Errol Milner Clifford 2006-2009
Errol Milner Clifford was born with a significant heart defect and a cognitive disability that prevented him from walking or talking. As we grieved the child we had anticipated, Errol’s full-bodied smile and irrepressible laugh turned our sorrow into joy, and taught us that many of the best things in life are unexpected. Inspired by Errol’s delightful spirit, friends, family, and neighbors rallied to support our family’s significant emotional, physical, and financial needs, through countless acts of selfless generosity. When Errol’s courageous heart finally failed him on December 23, 2009 we were left numb with grief. In these dark hours we listen hopefully for the echoes of Errol’s brilliant laugh. This blog is the story (starting from present and working back to Errol's birth) of the life and times of the amazing Errol Clifford.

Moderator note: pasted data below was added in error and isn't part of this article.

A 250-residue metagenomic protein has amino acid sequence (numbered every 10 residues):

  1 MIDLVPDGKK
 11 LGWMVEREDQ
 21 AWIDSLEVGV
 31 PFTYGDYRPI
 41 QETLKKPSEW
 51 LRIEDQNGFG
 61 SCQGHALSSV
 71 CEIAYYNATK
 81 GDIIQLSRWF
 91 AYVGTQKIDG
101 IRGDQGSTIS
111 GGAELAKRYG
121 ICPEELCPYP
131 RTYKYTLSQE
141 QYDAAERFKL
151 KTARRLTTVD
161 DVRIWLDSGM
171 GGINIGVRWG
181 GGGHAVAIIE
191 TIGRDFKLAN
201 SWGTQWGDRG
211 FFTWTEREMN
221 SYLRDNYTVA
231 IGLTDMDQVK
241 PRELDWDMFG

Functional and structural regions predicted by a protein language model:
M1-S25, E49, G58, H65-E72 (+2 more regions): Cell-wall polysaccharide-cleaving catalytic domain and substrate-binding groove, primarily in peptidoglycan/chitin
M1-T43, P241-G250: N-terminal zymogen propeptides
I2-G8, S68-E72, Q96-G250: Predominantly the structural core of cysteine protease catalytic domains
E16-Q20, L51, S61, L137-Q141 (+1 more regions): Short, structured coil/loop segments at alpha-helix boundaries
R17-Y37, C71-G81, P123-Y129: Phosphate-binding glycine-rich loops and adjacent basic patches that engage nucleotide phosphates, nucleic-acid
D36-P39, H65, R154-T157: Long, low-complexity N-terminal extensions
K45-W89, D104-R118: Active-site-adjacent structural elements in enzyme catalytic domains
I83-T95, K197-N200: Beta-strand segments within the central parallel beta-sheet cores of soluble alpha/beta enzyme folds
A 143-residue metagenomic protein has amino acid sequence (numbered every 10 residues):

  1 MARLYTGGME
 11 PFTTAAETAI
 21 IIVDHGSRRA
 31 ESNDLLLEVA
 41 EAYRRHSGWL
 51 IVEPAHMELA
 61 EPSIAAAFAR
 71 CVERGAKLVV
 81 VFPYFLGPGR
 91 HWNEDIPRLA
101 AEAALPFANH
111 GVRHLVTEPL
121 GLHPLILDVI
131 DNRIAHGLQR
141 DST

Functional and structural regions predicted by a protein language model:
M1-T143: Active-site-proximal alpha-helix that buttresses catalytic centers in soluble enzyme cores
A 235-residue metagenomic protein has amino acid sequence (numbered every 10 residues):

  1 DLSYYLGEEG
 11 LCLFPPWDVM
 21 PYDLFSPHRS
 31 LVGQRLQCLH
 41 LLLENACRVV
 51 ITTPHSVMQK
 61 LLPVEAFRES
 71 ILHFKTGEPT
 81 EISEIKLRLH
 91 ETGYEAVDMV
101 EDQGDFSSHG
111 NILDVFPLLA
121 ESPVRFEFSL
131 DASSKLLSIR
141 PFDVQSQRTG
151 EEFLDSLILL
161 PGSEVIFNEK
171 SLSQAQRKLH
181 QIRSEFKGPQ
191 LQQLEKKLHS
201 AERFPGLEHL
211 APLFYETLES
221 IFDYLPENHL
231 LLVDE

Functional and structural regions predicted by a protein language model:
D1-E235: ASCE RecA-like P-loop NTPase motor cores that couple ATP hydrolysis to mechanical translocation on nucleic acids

Thursday, November 30, 2006
Errol loves Owen. Owen loves Errol. We all love everybody. Errol's life is getting so much better in so many ways. We are beginning to have expectations again (a good and a bad thing, but certainly better than hoplessness). These are rich times with our boys. We have never had more to be thankful for. Gobble! Gobble!
Errol was admitted to the High Point Regional Hospital at age one hour. His mother had only briefly held him, nursed him, and cried over him. Now, in the nurse’s car, I was on the way to the hospital with Errol - fighting for his life. Cary was recovering from a grueling delivery at the birth center. They would not let her leave for four hours. We didn’t know what was wrong with Errol, only that he was blue and getting worse.